Friday, February 27, 2009

Take Action -- Smart Growth Hearing

Friends, your hard work and dedicated advocacy is making its mark!

On Monday, March 2nd, at 11 AM in Room 2B of the Legislative Office Building, the Planning and Development Committee will hear testimony on bills based on the recommendations of the Smart Growth Working Group and the Governor’s smart growth budget proposals.

Below is a short summary of the bills the committee will consider.  The public hearing process is a beginning step, but a crucial one to successfully changing where and how we develop.

 Please take time to review the bills, then take action.

  • Come tell the committee why these bills are important to you. Testimony should be three minutes long. You can sign up to testify at 10:00. The committee will also accept written testimony. It requests 40 copies of written testimony be delivered to staff by 9:30. If you send your testimony to me by Sunday morning, I’ll compile it and submit it for you.
  • Short of all that, please take time to call or email members of the Planning and Development Committee. Find the list on line at: .
  • Thank them for raising the smart growth bill and scheduling this hearing. Don’t forget to encourage their championship for smart growth going forward!

6463 An Act Concerning Membership on Regional Planning Agencies = Smart Growth Working Group Recommendation

Would require the chief elected official of a city or town be a member of the regional planning agency.

Why does this matter? There is wide support for increasing services delivered and authority granted (including a share of the sales tax, see 6585 below) to regional entities. If regional agencies are to take on wider government responsibilities, they must be directly accountable to voters. Including mayors and first selectmen in the membership would meet that good governance goal.  

6464 An Act Concerning Coordinated Preservation and Development = Smart Growth Working Group Recommendation

Would require the Face of Connecticut Steering Committee screen grant applications for open space and watershed land acquisition, purchase of development rights for farmland, grants for historic preservation, and funds for brownfield remediation for compliance with smart growth principles and notify if the applications were found inconsistent. Inconsistent applications would be denied.

Why does this matter? State resources are limited. We can’t afford investments that aren’t smart and sustainable.   

6465 An Act Concerning Smart Growth and Transportation Planning = Smart Growth Working Group Recommendation

Would require the Transportation Strategy Board to maintain a capital plan for transportation investment that incorporates smart growth principles and to screen transportation projects using a smart growth filter.

Why does this matter? To date, the transportation project list is compiled at the regional level and fails to reflect an overarching transportation vision for the state. State resources are limited. We can’t afford investments that aren’t smart and sustainable. In addition, a capital plan will increase transparency about what is in the transportation project queue, project timelines and specific sources of project funding.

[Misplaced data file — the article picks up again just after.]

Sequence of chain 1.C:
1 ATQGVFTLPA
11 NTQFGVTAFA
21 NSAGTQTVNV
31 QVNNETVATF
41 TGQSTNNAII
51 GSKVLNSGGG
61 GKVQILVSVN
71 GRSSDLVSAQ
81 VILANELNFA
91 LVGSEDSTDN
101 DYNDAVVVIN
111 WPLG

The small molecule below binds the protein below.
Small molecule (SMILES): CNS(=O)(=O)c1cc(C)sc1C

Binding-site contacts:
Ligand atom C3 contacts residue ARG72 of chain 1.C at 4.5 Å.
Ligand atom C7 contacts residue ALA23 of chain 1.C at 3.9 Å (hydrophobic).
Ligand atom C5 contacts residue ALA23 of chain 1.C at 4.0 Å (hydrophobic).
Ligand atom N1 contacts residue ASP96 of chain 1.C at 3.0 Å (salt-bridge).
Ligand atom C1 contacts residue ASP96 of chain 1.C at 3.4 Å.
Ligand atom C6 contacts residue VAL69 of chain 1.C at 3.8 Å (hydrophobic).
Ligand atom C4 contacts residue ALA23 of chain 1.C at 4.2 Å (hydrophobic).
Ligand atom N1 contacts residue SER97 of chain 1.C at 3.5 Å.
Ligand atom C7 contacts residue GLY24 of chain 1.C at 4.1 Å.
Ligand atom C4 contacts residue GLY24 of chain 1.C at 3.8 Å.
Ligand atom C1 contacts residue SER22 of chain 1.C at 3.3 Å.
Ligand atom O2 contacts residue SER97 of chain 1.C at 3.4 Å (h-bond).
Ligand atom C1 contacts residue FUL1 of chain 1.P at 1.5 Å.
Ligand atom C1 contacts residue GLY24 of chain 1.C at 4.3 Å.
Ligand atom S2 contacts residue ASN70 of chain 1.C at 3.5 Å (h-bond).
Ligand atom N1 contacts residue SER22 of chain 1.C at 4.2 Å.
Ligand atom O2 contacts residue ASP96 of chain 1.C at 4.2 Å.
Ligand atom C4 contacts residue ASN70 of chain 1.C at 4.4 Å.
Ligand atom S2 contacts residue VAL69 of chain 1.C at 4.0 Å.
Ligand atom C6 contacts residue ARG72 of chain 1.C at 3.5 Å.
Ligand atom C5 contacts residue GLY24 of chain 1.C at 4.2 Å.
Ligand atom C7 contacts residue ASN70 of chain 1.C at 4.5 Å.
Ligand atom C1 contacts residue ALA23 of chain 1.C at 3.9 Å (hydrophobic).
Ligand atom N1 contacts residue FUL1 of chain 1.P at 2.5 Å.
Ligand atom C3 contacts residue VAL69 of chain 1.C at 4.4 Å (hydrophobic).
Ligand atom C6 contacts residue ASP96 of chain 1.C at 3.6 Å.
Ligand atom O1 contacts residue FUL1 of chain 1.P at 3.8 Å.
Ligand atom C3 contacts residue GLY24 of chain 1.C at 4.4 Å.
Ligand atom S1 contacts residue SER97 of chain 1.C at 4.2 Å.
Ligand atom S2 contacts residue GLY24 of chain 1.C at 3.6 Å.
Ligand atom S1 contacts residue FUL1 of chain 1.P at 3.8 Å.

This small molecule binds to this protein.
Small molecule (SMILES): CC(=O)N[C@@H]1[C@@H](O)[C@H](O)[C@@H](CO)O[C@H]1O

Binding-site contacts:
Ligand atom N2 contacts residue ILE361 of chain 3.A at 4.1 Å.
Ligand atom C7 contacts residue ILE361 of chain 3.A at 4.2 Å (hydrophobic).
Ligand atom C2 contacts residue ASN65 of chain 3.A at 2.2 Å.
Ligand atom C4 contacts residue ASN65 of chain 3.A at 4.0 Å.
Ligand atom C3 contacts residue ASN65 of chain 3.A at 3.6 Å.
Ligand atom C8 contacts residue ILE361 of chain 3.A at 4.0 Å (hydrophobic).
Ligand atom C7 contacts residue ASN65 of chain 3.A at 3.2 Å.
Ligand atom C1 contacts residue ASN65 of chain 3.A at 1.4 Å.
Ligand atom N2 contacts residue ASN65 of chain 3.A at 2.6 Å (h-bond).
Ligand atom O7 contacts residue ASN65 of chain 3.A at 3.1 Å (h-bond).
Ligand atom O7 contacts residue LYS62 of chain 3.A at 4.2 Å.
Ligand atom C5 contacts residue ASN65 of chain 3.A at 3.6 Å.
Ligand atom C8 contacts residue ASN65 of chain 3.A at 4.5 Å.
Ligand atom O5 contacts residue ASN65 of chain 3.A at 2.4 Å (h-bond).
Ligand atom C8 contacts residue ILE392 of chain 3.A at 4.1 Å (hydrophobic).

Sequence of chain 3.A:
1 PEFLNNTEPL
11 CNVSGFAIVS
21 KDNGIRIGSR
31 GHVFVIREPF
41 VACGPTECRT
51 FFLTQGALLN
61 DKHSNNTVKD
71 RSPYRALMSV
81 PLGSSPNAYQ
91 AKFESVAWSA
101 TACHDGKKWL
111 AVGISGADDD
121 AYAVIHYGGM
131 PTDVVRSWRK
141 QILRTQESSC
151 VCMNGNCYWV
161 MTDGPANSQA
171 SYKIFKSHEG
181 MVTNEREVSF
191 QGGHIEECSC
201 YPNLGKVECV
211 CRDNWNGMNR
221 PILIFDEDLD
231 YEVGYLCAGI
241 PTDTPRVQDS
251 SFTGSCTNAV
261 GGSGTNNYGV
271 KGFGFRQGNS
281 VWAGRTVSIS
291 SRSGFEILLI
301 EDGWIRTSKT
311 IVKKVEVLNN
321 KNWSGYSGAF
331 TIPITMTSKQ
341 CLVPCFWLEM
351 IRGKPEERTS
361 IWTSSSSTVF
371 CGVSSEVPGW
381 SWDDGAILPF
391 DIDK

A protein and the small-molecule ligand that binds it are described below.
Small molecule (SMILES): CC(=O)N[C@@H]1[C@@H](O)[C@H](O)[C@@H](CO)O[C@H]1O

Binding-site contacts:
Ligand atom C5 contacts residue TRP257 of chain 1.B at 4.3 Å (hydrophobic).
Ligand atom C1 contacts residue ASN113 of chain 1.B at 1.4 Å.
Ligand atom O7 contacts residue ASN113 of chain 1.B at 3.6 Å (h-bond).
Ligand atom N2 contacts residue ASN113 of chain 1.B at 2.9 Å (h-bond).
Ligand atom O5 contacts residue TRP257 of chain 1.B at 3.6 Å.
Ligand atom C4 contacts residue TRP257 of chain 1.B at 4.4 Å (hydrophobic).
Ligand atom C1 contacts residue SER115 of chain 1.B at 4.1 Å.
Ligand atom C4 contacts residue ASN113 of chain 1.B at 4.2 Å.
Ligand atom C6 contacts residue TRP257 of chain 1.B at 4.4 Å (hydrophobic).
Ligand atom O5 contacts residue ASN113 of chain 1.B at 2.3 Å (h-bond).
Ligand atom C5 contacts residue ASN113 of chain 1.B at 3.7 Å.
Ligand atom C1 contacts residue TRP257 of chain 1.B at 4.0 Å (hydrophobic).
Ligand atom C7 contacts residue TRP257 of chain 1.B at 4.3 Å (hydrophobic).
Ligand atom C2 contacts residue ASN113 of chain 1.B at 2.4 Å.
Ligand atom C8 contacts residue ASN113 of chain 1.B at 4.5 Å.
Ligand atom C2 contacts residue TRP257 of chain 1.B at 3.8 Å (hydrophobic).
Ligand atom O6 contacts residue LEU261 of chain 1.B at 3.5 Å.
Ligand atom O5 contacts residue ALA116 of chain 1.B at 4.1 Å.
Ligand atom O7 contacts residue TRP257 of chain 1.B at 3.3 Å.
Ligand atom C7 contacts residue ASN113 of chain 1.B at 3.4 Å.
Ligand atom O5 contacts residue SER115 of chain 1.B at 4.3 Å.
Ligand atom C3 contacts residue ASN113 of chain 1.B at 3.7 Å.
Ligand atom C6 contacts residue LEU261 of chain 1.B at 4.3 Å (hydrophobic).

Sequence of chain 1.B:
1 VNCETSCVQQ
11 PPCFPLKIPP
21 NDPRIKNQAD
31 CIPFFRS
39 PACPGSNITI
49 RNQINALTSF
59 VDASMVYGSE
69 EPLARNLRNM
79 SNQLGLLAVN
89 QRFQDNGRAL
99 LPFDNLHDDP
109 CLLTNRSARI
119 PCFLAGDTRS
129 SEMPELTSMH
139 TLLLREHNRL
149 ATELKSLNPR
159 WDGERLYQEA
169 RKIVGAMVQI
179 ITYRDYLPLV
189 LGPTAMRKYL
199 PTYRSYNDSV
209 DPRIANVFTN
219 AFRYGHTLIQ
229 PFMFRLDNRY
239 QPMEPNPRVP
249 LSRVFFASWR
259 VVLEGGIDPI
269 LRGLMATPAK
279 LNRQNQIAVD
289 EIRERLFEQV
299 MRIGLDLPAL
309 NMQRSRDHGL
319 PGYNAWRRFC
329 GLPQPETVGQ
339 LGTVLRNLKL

6466 An Act Concerning Projects of Regional Significance = Smart Growth Working Group Recommendation

This bill defines regional planning organizations. It defines projects of regional significance. And it would enable regional planning organizations to establish a process for combined state, regional and local agencies to conduct pre-application reviews of projects of regional significance.

Why does this matter? Large-scale smart growth projects can involve approvals from myriad offices and agencies, from the local historic commission, to the local zoning commission, to the Department of Environmental Protection, to the State Traffic Commission, to the Connecticut Development Authority. A pre-application review at the regional scale would let developers know what timelines and submission requirements to expect and would let agencies know what they have on deck so applications can be filed more completely, problems identified early on in the process, and approvals expedited.

6467 An Act Concerning Smart Growth and Plans of Conservation and Development = Smart Growth Working Group Recommendation

Defines smart growth as economic, social and environmental development that (1)uses land and resources to enhance the long-term quality of life for current and future generation in the state and promotes (A)integrated planning that coordinates tax, transportation, housing, environmental and economic development policies at the state and local level, (B) the reduction of reliance on the property tax by municipalities by creating efficiencies and coordination of services on the regional level while reducing interlocal competition for grand list growth, (C) the redevelopment of existing infrastructure and resources, including brownfields and historic places, instead of new construction in undeveloped places, (D) transportation choices that provide alternatives to automobiles, including rail, bikeways and walking, while reducing energy consumption, (E) affordable and available housing for mixed income households in close proximity to transportation and employment centers, (F) concentrated, mixed use development around transportation nodes and civic and cultural centers, and (G) the conservation and protection of natural resources by preserving open space, farmland and historic properties and furthering energy efficiency, and (2) is accomplished by a collaborative approach to planning, decision-making and evaluation between and among all levels of government to promote economic competitiveness in the state while preserving natural resources.